Secrets of the Grave Creek Mound

During the 2016 Spring semester at California University of Pennsylvania, our group was given the immense and challenging job of creating a digital story that featured a certain site located near Moundsville, West Virginia. This demanding assignment was given to us by our Honors Composition II Professor, Dr. Fisanick. When we were told of our task and options for sites to research, it was extremely clear to us which site we would choose. Our chosen site for this process was Moundsville’s Pride and Joy, the Grave Creek Mound. The digital story that we were to produce would be a video that needed to shape a narrative of something unique and interesting about the Grave Creek Mound. This would be molded through narration, pictures, and music that would eventually turn into a work of art.

Settling on a focus for our feature video was a difficult and enlightening process. We went into Moundsville with honestly no sense of what we wanted the focal point of our story to be. However, while there, we got more information on Moundsville’s towering giant than we could have ever imagined. This crucial information was all thanks to our collaboration with Andrea Keller, the Delf Norona Museum’s Cultural Program Coordinator. After hearing about all of the potential possibilities, we came together and decided on exactly what our story would entail: the unique and fascinating story of how Joseph Tomlinson discovered the mound and the history that followed.

Tomlinson’s discovery occurred while he was hunting in the woods and just happened to stumble upon a great mound of earth that would later become an iconic symbol for the town of Moundsville. Our feature video plays upon this story and also goes very in depth about the different events, proceedings, and excavations that occurred to the Grave Creek Mound. It’s truly astonishing how far we’ve come by the ways of technology. From actually digging into the mound and marring its integrity to using remote sensing to peer into the mound without ever having to pick up a shovel, technology has allowed scientists to do things that nobody had ever thought possible.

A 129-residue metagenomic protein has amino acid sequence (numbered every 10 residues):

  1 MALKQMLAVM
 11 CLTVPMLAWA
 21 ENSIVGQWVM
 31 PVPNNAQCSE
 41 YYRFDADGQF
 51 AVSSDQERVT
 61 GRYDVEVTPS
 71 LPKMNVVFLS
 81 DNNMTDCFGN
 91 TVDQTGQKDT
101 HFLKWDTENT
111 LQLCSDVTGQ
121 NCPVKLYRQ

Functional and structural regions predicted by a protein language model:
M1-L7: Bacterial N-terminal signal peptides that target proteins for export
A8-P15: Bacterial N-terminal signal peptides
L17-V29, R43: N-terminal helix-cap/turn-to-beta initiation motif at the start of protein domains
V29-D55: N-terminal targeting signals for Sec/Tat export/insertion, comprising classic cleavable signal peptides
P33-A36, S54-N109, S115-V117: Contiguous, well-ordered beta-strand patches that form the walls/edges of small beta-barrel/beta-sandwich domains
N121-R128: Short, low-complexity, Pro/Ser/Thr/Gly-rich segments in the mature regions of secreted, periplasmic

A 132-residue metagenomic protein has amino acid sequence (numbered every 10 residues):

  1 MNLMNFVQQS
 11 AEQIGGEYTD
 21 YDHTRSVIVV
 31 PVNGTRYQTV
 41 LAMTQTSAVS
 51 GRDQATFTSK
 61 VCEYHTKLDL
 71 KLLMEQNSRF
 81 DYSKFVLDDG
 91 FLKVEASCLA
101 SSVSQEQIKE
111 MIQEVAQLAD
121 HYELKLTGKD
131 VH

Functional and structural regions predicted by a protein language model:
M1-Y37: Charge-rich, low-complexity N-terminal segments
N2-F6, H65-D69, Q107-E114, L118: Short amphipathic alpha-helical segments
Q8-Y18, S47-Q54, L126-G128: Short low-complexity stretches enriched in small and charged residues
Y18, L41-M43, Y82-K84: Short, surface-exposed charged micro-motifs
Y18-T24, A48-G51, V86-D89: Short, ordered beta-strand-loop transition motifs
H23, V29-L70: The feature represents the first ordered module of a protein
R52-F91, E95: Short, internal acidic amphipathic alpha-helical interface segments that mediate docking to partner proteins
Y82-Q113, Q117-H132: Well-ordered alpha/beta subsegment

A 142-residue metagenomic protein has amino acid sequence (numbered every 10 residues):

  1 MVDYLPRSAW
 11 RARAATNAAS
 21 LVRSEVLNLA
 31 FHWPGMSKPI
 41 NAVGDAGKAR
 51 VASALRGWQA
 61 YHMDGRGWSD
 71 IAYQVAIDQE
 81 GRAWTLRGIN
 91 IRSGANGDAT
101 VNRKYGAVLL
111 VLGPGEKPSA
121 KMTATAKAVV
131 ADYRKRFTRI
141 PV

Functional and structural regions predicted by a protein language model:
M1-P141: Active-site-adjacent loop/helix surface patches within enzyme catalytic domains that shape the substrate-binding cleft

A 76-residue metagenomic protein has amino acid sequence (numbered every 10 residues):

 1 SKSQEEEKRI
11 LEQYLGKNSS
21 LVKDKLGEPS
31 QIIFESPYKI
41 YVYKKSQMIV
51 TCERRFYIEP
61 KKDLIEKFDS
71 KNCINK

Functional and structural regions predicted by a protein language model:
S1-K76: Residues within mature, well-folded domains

Completing this feature video was difficult, but also remarkably rewarding. All of us learned a great amount about the mound’s history and ourselves. While learning about the background of the mound and town of Moundsville, we were reminded of all the trials and tribulations that come with working on a project like this. Setting up appropriate times to meet, operating the software, and finding the perfect balance between all the ingredients that go into a digital story were all challenges that we had to overcome.

The one thing that was exceedingly refreshing was finding a town whose people openly celebrate their history and culture. Unfortunately, our generation takes this rich history for granted. Not many of us take the time to understand how things came about, and why it’s important. The emergence of technology encourages others to explore history right in their communities. We hope that our produced story will not only be a valuable asset for the Delf Norona Museum, but also serve as a bridge between past, present, and future generations.

by Steven Shrenkel, Austin Owens, and Jacob Rice

California University of Pennsylvania Honors Writing Class

Dr. Christina Fisanick, Associate Professor of English at California University of Pennsylvania, and Robert Stakeley, Education Outreach Coordinator at the Heinz History Center, have been collaborating for over three years with historical societies throughout Western Pennsylvania to tell their stories. First-year students from Dr. Fisanick’s Honors writing courses work with several different sites each semester to create digital stories that spotlight their vast and diverse collections. In 2015 they decided to come to Wheeling, where Dr. Fisanick lives, to explore the city’s rich heritage. They worked with five different sites: Oglebay Institute’s Glass Museum, West Liberty University’s Rare Books Room, Oglebay Institute’s Mansion Museum, West Virginia’s Independence Hall, and the Ohio County Public Library’s Special Collections. This is one of those digital stories, along with a brief narrative written by the student creators exploring their creative process and thoughts about making stories about Wheeling.